Translational Infection Biology

Bacterial communities

Microbial communities have an unparalleled impact on ecological stability, moderating the environment for every other living organism. These communities, or microbiota, are made up of diverse bacteria, archaea, fungi and viruses, with each particular mix unique to its own biological niche. The total genetic make up of each community is called its microbiome.

Metagenomics is the analysis of these microbiomes and it’s commonly used to reveal symbiotic relationships within them, as well as bacteria disrupting the equilibrium or helping to develop disease. Additionally, metatranscriptomics allows the analysis of host/pathogen interactions in vitro and in vivo.

Here in the Translational Infection Biology Research Group, we use a whole range of metagenomics-based analyses to describe the complex interplay between microbiota and their hosts. It’s a field of study that’s making a powerful impact on the health of people and animals, worldwide. 

Far-reaching health impacts

Together, our research team is using metagenomics to assess changes in antimicrobial resistance and gene expression in the microbiota of farm animals and their environment, informing the development of new drugs and treatment pathways.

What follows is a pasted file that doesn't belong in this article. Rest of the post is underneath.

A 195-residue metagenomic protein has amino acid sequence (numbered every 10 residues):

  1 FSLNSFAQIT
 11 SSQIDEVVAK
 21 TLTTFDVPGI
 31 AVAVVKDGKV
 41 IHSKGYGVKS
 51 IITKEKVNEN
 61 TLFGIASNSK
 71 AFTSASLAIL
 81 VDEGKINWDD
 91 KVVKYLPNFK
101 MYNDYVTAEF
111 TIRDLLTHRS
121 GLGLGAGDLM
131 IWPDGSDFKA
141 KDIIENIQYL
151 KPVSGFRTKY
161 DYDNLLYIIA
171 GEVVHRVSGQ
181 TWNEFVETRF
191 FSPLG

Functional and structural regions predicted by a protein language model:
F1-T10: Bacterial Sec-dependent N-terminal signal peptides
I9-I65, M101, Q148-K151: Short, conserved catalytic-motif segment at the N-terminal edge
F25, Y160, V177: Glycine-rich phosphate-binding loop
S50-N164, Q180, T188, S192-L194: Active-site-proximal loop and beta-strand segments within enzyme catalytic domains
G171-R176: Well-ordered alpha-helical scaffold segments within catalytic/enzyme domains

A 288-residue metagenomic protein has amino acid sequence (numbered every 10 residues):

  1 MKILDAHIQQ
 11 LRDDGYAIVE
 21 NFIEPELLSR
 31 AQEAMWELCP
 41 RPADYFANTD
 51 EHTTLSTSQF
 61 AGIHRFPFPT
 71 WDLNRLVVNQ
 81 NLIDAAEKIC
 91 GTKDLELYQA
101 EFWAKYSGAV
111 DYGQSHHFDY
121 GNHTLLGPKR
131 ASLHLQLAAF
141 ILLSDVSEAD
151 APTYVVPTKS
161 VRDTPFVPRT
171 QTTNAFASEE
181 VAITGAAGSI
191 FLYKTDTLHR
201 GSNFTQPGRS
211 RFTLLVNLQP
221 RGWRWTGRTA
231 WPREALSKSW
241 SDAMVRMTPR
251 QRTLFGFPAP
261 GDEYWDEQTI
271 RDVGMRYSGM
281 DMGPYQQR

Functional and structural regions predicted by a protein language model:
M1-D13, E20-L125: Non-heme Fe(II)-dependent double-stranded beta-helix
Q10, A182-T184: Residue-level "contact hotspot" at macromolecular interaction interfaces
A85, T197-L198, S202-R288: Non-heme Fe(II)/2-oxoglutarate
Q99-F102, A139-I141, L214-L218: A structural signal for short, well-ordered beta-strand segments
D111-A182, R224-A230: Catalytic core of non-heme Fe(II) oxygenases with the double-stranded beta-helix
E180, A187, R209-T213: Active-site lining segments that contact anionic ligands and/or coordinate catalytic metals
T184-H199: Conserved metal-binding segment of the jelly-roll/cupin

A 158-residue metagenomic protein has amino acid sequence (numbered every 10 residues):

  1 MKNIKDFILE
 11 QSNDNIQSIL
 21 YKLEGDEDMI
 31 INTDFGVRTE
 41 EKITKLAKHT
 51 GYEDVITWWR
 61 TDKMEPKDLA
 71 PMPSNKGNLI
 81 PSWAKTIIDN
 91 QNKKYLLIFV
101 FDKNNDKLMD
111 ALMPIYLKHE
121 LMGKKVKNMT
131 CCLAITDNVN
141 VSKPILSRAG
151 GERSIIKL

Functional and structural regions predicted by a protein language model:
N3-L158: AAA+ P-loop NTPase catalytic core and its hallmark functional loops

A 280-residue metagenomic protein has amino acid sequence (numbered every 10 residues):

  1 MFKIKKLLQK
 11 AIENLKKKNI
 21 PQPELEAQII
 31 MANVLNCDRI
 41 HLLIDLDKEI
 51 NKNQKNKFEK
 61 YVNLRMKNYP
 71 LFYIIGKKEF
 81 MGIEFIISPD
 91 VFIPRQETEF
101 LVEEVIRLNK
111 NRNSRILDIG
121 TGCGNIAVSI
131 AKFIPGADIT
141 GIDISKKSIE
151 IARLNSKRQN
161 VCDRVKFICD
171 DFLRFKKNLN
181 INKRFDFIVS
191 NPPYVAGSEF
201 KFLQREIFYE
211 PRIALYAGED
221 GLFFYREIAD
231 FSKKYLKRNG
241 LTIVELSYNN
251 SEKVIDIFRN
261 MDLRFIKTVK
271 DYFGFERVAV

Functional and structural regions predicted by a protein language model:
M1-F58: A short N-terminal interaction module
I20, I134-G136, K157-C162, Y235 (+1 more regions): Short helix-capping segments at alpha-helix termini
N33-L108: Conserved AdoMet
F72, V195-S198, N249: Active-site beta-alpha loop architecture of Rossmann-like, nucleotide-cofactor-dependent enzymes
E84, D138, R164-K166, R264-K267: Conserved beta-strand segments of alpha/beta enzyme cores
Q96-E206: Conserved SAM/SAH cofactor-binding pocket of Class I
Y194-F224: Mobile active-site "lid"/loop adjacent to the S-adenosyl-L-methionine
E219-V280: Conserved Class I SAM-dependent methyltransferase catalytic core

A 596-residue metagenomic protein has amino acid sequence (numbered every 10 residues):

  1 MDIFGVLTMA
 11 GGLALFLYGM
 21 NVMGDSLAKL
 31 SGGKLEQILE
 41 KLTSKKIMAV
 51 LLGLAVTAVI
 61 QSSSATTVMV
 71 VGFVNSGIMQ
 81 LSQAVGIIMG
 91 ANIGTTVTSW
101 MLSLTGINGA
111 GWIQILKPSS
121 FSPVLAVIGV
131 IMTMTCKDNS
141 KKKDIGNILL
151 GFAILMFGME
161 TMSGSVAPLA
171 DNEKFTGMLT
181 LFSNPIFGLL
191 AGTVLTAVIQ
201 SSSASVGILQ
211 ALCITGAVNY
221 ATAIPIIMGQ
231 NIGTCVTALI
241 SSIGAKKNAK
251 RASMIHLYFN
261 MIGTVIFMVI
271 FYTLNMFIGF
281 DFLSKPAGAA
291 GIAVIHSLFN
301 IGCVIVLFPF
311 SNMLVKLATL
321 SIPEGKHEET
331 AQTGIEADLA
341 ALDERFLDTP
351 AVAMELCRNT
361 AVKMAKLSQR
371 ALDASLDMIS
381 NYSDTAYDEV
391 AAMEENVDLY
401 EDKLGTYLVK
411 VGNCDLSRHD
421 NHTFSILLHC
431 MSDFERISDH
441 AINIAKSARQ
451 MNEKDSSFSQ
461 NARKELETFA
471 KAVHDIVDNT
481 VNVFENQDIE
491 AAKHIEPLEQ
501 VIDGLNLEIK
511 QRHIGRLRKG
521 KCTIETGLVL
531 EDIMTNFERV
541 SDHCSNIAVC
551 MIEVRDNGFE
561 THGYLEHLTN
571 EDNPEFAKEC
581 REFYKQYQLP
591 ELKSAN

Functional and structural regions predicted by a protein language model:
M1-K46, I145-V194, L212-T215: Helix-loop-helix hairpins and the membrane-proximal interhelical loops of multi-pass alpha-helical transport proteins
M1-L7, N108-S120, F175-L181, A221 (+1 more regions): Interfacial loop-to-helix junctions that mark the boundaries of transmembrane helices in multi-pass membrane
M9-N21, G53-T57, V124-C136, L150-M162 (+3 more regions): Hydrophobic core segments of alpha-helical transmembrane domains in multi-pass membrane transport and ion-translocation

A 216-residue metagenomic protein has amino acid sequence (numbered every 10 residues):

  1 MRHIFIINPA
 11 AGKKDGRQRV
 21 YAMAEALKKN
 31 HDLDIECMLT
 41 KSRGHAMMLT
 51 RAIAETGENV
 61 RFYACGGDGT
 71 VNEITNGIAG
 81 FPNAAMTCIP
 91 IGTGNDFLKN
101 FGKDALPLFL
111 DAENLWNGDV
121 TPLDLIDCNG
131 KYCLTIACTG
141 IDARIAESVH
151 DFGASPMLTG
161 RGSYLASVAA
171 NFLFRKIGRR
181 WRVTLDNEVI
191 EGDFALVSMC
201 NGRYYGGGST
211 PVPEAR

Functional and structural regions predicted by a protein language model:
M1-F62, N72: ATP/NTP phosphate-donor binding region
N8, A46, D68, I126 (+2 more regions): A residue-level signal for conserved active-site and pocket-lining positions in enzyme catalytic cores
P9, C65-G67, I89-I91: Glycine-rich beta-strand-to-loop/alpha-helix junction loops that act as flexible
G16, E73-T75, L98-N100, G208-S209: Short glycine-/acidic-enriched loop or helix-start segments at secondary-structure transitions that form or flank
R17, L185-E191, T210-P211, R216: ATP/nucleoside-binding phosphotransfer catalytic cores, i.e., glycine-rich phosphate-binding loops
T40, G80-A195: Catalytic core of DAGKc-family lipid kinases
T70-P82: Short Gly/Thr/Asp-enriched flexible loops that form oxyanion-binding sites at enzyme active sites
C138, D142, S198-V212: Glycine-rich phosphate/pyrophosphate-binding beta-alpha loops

We’re also investigating population diversity, changes and the interactions that lead to disease, identifying targets within poly-microbial systems so that specific novel therapeutic and vaccination strategies can be developed to combat them.

Specialist research areas

We’re using amplicon based sequencing, metagenomics and clade specific marker analysis to study bacterial populations, whole-genome sequencing to pinpoint microbiome diversity more precisely than ever, and meta-transcriptomics (mRNA sequencing) to explore interactions and co-regulation of gene expression between microbiota and host. 

Our team is applying this advanced analysis across a wide range of projects, including:

  • Host microbial interactions in ovine foot rot
  • Antimicrobial resistance gene diversity in microbial populations on ovine feet
  • The impact of genetic background on the gastrointestinal and skin health of fish
  • The impact of diet on the faecal microbiome and health of snow leopards

Funding and collaboration

We work with leading experts from a wide range of organisations, as well as a diverse mix of funding bodies.


Publications in this field

Our team regularly publishes papers on bacterial communities in a whole range of respected journals. 

Meet our research team

Our research team

Find out more about our staff and their fields of speciality

Postgraduate opportunities

Study with us

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Translational Infection Biology

The University of Nottingham
School of Veterinary Medicine and Sciences
Sutton Bonington Campus
Nottingham, LE12 5RD

Contact us:

Associate Professor Sabine Totemeyer

Dr Sharon Egan